from The American Heritage® Dictionary of the English Language, 4th Edition

  • transitive v. To cause strain, anxiety, or suffering to. See Synonyms at trouble.
  • transitive v. Law To hold the property of (a person) against the payment of debts.
  • transitive v. To mar or otherwise treat (an object or fabric, for example) to give the appearance of an antique or of heavy prior use: "There are the fakes—new rugs which have been intentionally distressed for an older look” ( Hatfield MA Valley Advocate).
  • transitive v. Archaic To constrain or overcome by harassment.
  • n. Anxiety or mental suffering.
  • n. Severe strain resulting from exhaustion or an accident.
  • n. Acute physical discomfort.
  • n. Physical deterioration, as of a highway, caused by hard use over time: pavement distress.
  • n. The condition of being in need of immediate assistance: a motorist in distress.
  • n. Law The act of distraining or seizing to compel payment.
  • n. Law The goods thus seized.

from Wiktionary, Creative Commons Attribution/Share-Alike License

  • n. discomfort.
  • n. Serious danger.
  • n. A seizing of property without legal process to force payment of a debt.
  • v. To cause strain or anxiety to someone.
  • v. To retain someone’s property against the payment of a debt; to distrain.
  • v. To treat an object, such as an antique, to give it an appearance of age.

from the GNU version of the Collaborative International Dictionary of English

  • n. Extreme pain or suffering; anguish of body or mind.
  • n. That which occasions suffering; painful situation; misfortune; affliction; misery.
  • n. A state of danger or necessity
  • n.
  • n. The act of distraining; the taking of a personal chattel out of the possession of a wrongdoer, by way of pledge for redress of an injury, or for the performance of a duty, as for nonpayment of rent or taxes, or for injury done by cattle, etc.
  • n. The thing taken by distraining; that which is seized to procure satisfaction.
  • transitive v. To cause pain or anguish to; to pain; to oppress with calamity; to afflict; to harass; to make miserable.
  • transitive v. To compel by pain or suffering.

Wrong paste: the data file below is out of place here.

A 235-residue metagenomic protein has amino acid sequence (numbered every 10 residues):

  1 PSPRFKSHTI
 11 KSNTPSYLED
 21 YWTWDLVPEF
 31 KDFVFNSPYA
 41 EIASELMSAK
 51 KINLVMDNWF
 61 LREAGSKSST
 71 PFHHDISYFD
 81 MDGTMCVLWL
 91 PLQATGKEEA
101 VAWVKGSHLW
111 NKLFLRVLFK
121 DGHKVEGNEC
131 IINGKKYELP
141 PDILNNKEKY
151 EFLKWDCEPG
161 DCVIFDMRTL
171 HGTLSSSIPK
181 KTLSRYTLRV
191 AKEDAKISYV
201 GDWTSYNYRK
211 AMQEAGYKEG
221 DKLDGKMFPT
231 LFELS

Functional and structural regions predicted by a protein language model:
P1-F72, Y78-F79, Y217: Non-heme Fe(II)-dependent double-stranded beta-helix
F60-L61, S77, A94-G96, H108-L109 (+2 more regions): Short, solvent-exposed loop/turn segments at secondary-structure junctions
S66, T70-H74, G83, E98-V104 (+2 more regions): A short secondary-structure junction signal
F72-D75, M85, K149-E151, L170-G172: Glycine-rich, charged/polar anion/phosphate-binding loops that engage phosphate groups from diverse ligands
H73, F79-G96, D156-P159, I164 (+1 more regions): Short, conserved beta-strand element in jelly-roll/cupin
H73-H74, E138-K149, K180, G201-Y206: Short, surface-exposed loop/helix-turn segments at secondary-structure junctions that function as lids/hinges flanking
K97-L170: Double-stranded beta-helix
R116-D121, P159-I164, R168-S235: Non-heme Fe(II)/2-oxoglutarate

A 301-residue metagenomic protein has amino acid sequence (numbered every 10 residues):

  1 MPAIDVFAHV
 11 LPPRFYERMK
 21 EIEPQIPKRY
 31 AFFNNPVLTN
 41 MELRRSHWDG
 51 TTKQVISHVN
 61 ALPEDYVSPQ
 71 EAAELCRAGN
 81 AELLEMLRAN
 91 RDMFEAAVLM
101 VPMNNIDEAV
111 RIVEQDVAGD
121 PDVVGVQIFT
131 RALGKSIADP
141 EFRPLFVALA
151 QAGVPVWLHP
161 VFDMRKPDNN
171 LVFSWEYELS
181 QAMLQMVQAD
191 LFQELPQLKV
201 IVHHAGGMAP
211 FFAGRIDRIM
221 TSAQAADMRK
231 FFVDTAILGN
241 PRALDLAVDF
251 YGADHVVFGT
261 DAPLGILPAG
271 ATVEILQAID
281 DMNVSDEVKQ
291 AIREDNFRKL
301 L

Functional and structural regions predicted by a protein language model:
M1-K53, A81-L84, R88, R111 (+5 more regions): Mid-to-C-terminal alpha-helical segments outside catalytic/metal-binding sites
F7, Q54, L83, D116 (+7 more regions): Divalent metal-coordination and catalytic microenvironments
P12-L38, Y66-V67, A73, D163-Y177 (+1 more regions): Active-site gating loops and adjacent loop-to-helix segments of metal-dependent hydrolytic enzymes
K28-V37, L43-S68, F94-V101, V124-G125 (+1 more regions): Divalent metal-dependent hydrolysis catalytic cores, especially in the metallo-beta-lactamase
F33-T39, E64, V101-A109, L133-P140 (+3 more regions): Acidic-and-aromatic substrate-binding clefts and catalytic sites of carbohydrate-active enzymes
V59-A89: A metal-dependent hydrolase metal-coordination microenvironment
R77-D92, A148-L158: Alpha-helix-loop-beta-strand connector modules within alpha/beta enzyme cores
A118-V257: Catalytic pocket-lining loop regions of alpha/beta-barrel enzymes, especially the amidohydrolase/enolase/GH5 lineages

• transitive v. To seize for debt; to distrain.

from The Century Dictionary and Cyclopedia

  • To constrain or compel by pain, suffering, or force of circumstances.
  • To afflict with pain, physical or mental; oppress or crush with suffering, misfortune, or calamity; make miserable.
  • In law, to seize for debt; distrain. See distrain, 6.
  • n. Constraint; restraint; forcible control; oppression.
  • n. Compulsion; requirement.
  • n. Pain or suffering of body or mind; great pain, anxiety, or grief.
  • n. In general, a state of suffering or trouble; calamity; adversity; affliction; misery arising from want or misfortune.
  • n. In law : The act of distraining. See distrain, 6.
  • n. The common-law remedy by distraining.
  • n. The thing taken by distraining; that which is seized to procure satisfaction.
  • n. In old Scots law, a pledge taken by the sheriff from those who came to fairs or markets for their good behavior, which at their close was delivered back if no harm had been done.
  • n. Synonyms Grief, Sorrow, etc. See affliction.
  • n. Hardship, straits, perplexity.

from WordNet 3.0 Copyright 2006 by Princeton University. All rights reserved.

  • n. extreme physical pain
  • v. cause mental pain to
  • v. bring into difficulties or distress, especially financial hardship
  • n. psychological suffering
  • n. the seizure and holding of property as security for payment of a debt or satisfaction of a claim
  • n. a state of adversity (danger or affliction or need)


from The American Heritage® Dictionary of the English Language, 4th Edition

Middle English distressen, from Old French destresser, from destresse, constraint, from Vulgar Latin *districtia, from Latin districtus, past participle of distringere, to hinder; see distrain.

from Wiktionary, Creative Commons Attribution/Share-Alike License

From Middle English, from Old French destrecier ("to restrain, constrain, put in straits, afflict, distress") (French: détresse), from Medieval Latin as if *districtiare, an assumed frequentive form of Latin distringere ("to pull asunder, stretch out"), from dis- ("apart") + stringere ("to draw tight, strain").



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